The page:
After leaving the above-mentioned mountainous district, is the city Theodosia, situated on a plain; the soil is fertile, and there is a harbour capable of containing a hundred vessels. This formerly was the boundary of the territory of the Bosporians and of the Tauri. Then follows a fertile country extending to Panticapæum, [Note] the capital of the Bosporians, which is situated at the mouth of the Palus Mæotis. [Note] Between Theodosia [Note] and Panticapæum there is a tract of about 530 stadia in extent. The whole country is corn-producing; there are villages in it, and a city called Nymphæum, with a good harbour.

Panticæpsum is a hill inhabited all round for a circuit of 20 stadia. To the east it has a harbour, and docks capable of containing about thirty vessels; there is also an acropolis. It was founded by the Milesians. Both this place and the neighbouring settlements on each side of the mouth of the Palus Mæotis were for a long period under the monarchical dynasty of Leucon, and Satyrus, and Pairisades, till the latter surrendered the sovereignty to Mithridates. They had the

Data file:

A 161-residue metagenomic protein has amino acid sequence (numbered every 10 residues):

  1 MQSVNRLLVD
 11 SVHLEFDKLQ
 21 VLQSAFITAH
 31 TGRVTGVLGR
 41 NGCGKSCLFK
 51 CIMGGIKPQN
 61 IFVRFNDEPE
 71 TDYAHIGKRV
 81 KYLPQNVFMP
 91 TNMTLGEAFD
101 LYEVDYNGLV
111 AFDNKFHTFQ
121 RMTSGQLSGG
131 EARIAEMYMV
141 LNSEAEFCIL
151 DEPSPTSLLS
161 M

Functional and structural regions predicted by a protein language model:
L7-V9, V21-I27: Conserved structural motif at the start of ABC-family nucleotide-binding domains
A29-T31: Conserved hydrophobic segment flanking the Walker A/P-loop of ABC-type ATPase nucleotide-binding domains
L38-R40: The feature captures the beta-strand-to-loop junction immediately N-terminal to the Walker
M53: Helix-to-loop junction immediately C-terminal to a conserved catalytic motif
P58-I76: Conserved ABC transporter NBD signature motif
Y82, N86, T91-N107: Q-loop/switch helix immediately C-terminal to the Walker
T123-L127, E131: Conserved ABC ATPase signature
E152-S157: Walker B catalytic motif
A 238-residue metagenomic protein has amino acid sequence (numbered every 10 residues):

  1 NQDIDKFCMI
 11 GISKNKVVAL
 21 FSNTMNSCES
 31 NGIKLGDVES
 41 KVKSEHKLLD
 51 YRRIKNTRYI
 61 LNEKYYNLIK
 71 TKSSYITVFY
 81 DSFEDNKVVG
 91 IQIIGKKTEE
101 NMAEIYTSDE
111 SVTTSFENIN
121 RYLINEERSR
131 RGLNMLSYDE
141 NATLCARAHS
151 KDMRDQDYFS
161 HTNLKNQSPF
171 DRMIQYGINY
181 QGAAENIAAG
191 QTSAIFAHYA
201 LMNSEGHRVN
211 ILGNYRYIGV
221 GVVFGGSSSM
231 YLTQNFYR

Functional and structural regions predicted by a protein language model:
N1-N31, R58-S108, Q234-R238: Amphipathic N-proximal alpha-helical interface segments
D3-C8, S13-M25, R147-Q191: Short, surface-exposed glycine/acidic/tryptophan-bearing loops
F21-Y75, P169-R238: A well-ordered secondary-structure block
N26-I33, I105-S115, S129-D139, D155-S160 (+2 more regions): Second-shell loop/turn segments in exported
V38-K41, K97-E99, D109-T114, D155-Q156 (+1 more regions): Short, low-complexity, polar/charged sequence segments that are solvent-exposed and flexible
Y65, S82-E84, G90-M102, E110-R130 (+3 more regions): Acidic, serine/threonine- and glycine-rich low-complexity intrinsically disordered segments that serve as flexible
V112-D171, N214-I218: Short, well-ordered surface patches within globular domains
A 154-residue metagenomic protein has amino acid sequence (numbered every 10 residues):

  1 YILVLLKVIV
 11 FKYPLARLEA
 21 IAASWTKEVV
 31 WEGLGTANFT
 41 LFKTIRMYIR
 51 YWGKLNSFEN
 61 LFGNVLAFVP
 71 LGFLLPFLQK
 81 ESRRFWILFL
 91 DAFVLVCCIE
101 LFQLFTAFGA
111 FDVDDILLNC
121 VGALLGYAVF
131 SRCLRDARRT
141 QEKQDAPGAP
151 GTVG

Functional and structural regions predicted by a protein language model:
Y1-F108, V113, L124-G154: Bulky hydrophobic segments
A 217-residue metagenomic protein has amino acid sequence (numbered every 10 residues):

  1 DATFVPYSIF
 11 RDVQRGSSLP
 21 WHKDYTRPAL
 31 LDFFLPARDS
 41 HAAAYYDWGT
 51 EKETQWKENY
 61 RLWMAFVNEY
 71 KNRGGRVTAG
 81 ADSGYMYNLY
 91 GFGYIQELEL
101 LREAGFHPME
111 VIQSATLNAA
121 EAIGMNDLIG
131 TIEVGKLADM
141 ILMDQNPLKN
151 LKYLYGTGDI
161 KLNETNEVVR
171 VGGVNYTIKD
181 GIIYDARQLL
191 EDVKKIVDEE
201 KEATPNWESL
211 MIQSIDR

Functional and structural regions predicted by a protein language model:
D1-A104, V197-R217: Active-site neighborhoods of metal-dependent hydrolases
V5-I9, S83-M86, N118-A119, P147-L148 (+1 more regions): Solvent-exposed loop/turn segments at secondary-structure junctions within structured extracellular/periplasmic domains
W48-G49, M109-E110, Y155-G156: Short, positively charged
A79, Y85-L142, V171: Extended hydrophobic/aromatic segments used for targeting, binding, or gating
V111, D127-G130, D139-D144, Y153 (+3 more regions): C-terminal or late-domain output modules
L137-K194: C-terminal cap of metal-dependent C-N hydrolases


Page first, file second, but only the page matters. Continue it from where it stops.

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name of tyrants, although most of them were moderate and just in their government, from the time of Pairisades and Leucon. Pairisades was accounted even a god. The last sovereign, whose name was also Pairisades, being unable to resist the barbarians, by whom great and unusual tributes were exacted, surrendered the kingdom into the hands of Mithridates. After him it became subject to the Romans. The greater portion of it is situated in Europe, but a part of it is also situated in Asia. 7.4.5

The mouth of the [Palus] Mæotis is called the Kimmerian Bosporus. The entrance, which at the broadest part is about 70 stadia across, where there is a passage from the neighbourhood [Note] of Panticapæum to Phanagoria, the nearest city in Asia. The [Palus] Mæotis closes in an arm of the sea which is much narrower. This arm of the sea and the Don [Note] separate Europe from Asia. Then the Don flows from the north opposite into the lake, and into the Kimmerian Bosporus. It discharges itself into the lake by two mouths, [Note] which are distant from each other about 60 stadia. There is also a city of the same name as the river; and next to Panticapæum it is the largest mart belonging to the barbarians.